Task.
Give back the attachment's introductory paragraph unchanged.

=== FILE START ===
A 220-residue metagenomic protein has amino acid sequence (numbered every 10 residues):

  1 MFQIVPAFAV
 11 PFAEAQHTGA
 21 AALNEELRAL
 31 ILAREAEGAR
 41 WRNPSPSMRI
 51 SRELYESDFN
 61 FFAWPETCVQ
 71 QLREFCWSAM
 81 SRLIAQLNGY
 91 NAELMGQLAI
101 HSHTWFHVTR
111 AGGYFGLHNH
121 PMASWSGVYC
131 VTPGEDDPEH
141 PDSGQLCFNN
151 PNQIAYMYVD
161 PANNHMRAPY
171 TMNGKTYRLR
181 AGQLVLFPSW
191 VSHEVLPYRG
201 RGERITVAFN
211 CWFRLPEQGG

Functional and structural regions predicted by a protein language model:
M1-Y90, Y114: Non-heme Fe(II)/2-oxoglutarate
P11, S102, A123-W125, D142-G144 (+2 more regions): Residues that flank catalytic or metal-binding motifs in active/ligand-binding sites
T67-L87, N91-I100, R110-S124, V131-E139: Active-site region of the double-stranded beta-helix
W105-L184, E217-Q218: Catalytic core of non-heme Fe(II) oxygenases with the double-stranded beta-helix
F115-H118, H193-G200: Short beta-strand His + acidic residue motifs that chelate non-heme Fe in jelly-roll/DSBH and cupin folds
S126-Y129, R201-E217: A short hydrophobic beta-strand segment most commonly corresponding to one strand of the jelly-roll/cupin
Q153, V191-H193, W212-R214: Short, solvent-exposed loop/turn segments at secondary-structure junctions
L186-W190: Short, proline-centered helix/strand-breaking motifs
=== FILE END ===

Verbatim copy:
A 220-residue metagenomic protein has amino acid sequence (numbered every 10 residues):